I am blessed with an incredibly gifted and skilled staff at Indiana Ministries, so never for even a moment was I anxious about the decisions they were making while I was on sabbatical.  I knew they would excel, and they did.  What caught me by surprise was that during the final month of sabbatical I began wondering if the staff needed me and if there was a place for me when it was over.  Please understand that is not a reflection on the staff, but on me.  I had been totally gone for two months and hadn’t had one email, phone call, or attempt to contact me in order to find out what to do about a situation.  I knew that if something really horrible had happened, I would have heard about it either through the evening news or some other means.  So no contact meant they were handling things and doing well and that Indiana Ministries was still in existence.  Maybe they didn’t need me.  Maybe I wasn’t as indispensable as I wanted to believe that I was.

The only indispensable person is the Holy Spirit.  No matter how effective you or I are as leaders, we are replaceable.  God can empower someone else to step in and lead.  Whether you are a lead pastor, an associate, lead a ministry organization or even lead a corporation, realize that if everything depends on you and if you are truly indispensable and irreplaceable, then you have done a horrible job of leading.  Wise and effective leaders do not create dependency on themselves.  They empower people to make good decisions and to lead in their absence.  That’s the kind of leader I want to be.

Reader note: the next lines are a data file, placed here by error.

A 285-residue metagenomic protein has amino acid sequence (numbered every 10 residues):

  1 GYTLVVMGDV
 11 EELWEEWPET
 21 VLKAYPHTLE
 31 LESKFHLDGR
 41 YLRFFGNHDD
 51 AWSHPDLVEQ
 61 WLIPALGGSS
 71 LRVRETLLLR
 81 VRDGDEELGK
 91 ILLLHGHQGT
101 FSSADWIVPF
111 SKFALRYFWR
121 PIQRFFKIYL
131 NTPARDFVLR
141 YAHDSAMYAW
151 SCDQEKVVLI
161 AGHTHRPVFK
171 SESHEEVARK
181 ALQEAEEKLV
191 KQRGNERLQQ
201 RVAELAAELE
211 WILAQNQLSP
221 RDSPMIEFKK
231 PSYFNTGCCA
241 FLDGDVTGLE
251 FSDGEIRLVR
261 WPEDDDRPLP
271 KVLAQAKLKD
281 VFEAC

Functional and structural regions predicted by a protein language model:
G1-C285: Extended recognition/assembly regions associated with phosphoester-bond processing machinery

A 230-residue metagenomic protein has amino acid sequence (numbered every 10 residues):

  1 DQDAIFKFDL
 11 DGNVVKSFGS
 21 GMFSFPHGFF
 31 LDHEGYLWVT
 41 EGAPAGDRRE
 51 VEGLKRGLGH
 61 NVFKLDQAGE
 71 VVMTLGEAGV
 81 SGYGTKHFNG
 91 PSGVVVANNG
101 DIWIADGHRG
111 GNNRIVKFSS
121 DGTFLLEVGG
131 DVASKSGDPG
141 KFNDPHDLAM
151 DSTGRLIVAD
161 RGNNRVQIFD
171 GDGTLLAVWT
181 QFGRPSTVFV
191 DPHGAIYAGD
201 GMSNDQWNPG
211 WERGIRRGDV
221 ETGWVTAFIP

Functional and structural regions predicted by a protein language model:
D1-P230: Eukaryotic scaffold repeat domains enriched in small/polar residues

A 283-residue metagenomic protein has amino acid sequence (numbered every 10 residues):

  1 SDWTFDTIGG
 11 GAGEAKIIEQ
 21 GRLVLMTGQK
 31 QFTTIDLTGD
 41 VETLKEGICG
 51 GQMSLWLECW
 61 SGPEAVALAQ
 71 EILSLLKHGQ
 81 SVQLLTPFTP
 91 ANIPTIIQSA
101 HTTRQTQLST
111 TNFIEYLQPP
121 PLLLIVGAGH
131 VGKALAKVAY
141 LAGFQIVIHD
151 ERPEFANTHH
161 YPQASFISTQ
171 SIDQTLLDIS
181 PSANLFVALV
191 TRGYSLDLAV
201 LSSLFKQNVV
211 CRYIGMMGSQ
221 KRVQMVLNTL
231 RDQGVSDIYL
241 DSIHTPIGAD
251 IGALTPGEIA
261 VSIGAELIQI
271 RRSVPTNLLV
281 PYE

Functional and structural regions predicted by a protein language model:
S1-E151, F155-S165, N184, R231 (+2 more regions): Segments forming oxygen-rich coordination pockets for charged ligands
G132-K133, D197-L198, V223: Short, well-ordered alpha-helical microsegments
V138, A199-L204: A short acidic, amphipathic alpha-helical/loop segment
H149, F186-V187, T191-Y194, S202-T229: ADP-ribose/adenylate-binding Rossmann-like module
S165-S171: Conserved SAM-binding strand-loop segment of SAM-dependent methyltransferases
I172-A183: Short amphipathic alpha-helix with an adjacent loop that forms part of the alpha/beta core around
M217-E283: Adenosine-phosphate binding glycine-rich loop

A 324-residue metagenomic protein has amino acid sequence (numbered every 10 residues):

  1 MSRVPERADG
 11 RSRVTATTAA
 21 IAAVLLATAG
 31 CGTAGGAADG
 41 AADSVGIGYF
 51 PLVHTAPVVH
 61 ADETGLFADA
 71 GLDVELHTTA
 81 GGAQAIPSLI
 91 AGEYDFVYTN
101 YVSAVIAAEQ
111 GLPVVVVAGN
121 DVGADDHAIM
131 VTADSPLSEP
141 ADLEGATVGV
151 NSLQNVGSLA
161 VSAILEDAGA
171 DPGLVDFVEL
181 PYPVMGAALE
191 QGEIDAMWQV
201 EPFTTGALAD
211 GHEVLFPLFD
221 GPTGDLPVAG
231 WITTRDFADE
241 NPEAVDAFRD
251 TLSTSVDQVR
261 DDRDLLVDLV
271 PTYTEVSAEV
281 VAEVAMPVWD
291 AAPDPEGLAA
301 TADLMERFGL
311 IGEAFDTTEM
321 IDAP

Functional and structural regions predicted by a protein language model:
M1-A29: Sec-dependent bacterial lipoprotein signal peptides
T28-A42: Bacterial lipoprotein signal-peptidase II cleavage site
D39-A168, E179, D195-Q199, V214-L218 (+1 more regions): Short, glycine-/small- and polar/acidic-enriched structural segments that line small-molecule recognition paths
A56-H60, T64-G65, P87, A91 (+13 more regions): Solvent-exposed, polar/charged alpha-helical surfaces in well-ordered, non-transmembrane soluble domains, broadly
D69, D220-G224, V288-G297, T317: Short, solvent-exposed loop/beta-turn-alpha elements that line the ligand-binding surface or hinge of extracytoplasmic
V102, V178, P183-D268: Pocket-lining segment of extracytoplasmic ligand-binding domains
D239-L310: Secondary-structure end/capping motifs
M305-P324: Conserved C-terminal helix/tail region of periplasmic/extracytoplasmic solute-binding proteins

There is one more article I want to write related to a sabbatical.  Through Al Ells’ coaching prior to my sabbatical and through just good fortune, I did some things that prepared my staff and me to make the most of this sabbatical.  I’ll share those things with you in Sabbatical Reflections Part 3.

Blessings,

Doug

DOUG Headshot Color_ResizedPost contributed by Doug Talley, Executive State Pastor of Indiana Ministries of the Church of God. Doug’s pastoral experience includes serving over 25 years as lead pastor of Westlake Community Church in Indianapolis, Indiana. Doug graduated from Anderson University and Anderson School of Theology. Doug has his doctorate from Fuller Theological Seminary in Pasadena, California. Doug resides in the Indianapolis area with his wife Cindy. They have two sons and four grandchildren.